Dad has many many health issues - his entire endocrine system is under attack, an autoimmune thing. The first signs of this appeared when Dad was age 14. Several of his illnesses are progressive: diabetes, and dementia being the primary 2. What happened was, his diabetes advanced in one big jump, and with his dementia, it became a constant life threatening situation. For 5 weeks, his blood glucose levels would soar into the 800s and then plummet to the 30s, cycling like that twice every 24 hours! It was awful. Seizures, convulsions, and with his dementia, he was not able to give any indication by saying: " I don't feel good," "I'm getting hot" (low blood glucose) or cold (high blood glucose), so he needed eyes on him around the clock to monitor what was happening. He lost 14 pounds in those 5 weeks and at several points we thought this was the end. I was not even allowed to take him out for ages as he was so unstable, so I had Christmas Eve and Dad dinner there with him.
The diabetes stabilized, they completely changed ALL of his medications in the process. He still needs quite a bit of monitoring. So no, he will not be coming back here to live. He has gained a total of 25 pounds since Jan 1!!! The place is large, 168 beds, with a strong Activities Dept. They offer activities 3 times daily, morning, afternoon and evening. The morning and afternoon, there are 2 or 3 things happening, folks attend based on their abilities both physical and mental. Dad eats in the dining room for lunch and supper; everyone has breakfast in their room. A person with dementia needs 5 hours of socialization per day. Here at home, he was getting about 8 hours per week. Now he gets the entire 5 hours easily. They have him in the PT room, he is up to 15 minutes on the exercise bike daily; that bike has never been used so much! He had been doing 20 minutes on the bike at the Y up till Oct 19th, so he is almost back to where he was. He is strong physically, again. But the dementia . . . he has about a 4 second retention so it is difficult to have a conversation with him. I mean, I can't go in at 1 PM and say, "So how was lunch?" He has no idea if he had lunch or if lunch is still to come and forget asking what he had.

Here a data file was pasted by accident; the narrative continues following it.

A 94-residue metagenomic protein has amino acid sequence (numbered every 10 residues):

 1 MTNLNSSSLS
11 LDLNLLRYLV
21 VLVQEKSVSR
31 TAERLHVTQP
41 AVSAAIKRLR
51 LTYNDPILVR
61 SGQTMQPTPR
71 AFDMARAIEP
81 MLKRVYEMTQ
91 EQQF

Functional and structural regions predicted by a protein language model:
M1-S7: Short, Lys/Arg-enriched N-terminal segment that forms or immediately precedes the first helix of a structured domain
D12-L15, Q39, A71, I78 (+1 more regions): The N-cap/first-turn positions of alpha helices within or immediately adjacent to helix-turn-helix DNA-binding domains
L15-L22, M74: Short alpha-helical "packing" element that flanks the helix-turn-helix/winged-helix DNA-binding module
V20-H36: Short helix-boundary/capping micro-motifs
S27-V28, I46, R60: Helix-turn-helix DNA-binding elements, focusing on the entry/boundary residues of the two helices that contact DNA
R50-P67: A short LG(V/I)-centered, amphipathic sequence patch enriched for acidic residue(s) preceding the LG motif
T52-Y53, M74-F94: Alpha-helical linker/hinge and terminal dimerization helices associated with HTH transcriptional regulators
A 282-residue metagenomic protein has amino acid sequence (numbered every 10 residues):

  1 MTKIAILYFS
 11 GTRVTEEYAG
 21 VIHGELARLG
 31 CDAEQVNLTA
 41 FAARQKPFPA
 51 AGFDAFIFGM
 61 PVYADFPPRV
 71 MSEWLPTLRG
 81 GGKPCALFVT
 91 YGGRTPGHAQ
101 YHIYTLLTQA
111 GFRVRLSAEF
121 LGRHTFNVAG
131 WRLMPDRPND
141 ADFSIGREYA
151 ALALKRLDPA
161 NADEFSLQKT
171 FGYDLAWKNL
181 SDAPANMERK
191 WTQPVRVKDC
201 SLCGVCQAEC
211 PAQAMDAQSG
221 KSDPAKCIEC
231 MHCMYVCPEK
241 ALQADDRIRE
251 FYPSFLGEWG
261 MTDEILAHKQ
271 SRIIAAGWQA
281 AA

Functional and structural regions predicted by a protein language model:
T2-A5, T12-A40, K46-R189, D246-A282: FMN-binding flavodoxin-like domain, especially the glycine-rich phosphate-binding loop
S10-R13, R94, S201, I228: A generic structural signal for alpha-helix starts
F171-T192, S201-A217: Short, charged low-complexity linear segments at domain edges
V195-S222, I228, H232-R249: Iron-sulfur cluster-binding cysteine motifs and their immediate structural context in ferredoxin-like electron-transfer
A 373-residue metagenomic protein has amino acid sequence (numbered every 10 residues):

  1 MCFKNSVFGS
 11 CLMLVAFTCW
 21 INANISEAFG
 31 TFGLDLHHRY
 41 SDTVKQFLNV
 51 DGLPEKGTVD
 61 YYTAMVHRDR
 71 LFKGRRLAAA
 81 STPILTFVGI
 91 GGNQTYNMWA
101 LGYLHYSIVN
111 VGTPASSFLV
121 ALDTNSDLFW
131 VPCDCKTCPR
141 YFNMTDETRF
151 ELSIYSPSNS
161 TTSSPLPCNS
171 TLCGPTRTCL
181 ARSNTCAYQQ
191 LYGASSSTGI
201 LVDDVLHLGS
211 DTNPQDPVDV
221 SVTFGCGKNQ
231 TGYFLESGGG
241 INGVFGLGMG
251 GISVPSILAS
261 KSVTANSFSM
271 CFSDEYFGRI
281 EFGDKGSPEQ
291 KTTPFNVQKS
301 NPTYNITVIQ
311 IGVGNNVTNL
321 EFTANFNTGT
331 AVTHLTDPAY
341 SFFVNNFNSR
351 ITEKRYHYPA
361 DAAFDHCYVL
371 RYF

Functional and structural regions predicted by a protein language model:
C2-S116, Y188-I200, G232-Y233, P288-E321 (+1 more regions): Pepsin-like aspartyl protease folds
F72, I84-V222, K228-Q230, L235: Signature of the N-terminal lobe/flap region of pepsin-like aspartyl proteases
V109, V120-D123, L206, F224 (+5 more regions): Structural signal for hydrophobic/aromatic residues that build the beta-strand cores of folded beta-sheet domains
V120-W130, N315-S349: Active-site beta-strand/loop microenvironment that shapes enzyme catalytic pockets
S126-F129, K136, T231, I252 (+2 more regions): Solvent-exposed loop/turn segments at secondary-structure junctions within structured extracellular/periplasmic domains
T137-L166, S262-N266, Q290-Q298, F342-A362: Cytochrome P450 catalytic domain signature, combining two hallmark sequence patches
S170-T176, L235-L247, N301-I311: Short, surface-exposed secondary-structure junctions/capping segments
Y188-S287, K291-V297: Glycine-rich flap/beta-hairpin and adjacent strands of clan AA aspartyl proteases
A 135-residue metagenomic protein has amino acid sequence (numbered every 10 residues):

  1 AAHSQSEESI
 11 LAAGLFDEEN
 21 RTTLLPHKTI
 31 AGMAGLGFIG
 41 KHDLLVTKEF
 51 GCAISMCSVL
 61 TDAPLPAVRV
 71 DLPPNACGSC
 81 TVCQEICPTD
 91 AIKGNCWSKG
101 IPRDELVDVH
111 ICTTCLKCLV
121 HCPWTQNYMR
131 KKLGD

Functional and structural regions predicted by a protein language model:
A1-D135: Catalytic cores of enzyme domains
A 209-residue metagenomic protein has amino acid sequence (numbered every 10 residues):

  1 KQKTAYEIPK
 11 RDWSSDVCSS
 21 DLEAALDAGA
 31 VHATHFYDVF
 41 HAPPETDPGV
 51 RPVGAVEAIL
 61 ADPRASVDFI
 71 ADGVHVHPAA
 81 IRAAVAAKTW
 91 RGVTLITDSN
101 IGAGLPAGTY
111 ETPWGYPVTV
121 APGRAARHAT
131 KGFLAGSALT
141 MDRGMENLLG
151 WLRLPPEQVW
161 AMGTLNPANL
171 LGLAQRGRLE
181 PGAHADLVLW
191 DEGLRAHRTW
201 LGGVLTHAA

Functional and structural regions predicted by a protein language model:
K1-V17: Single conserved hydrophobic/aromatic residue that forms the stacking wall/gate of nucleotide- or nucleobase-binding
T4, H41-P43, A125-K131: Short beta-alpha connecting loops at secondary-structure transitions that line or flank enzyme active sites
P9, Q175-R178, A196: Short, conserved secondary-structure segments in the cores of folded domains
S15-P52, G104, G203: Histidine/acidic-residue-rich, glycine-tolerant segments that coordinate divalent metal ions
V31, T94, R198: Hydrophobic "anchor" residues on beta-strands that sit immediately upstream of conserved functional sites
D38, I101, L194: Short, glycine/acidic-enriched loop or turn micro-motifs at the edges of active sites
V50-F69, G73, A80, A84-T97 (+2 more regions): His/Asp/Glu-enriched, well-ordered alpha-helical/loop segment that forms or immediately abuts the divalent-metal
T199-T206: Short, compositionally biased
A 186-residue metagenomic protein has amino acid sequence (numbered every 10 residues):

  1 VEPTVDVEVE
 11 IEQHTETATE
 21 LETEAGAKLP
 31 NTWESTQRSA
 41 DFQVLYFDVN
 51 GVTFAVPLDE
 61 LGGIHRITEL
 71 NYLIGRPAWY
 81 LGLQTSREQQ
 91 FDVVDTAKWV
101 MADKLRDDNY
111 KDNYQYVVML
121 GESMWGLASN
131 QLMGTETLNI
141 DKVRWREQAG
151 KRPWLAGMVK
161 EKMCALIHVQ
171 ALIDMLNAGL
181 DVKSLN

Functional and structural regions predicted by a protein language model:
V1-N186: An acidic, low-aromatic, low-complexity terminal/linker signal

I go in almost daily, and sometimes twice a day (if I am doing his laundry, for example). I go at different times and sometimes just watch and observe what he does with him knowing I am there. I can see how the staff interact with him, and how he is coping. It was heart breaking the first 3 weeks, he kept saying Take me home! Get me out of here, I want to go home. Now, he seems quite settled in there.
Its been a hard adjustment for me, as well, but I am getting through it.
So good that your dad got to visit home, and although he may not have remembered I hope he had a good time seeing the place. I bet the fluffs give his spirits a lift :) Pets can do amazing things for all people- especially those with dementia!
I'm so very sorry to hear of the problems your father has been having. I work in an assisted living dementia "neighborhood" and know how devastating the disease can be for families. Particularly hard to manage diabetes with those with dementia because they cannot verbalize how they are feeling- mostly relying on behavioral cues which isn't easy. I'm so glad to hear he is doing so well in his new care center- socialization and activity does A LOT for those with dementia in keeping them happy and actually slowing the progression with the disease. You sound like you are doing everything you can to do right by your father- kudos to you!
That's so sad. It must have been heartbreaking for you when he kept asking to go home, and probably not knowing why he couldn't ----- and now he no longer even knows his home.
I've been fortunate to never have had to deal with dementia or Alzheimers in any of my family. I know the basics, but in a nutshell, what is the difference between the two ~~~ if you feel like answering.
Bless you Sandie, for all you have done for your Dad for all of these years, and all that you continue to do. It takes a strong person, for sure, and not something that all can do.
Oh my........more tears shed here. I did not realize you were going through so much. I am so sorry Sandie. I am glad to hear things are settling and he is in a good place.
The owner of the company I work for, his mother had Alzheimers. He said it was so difficult to watch her go through it. So my heart aches for you.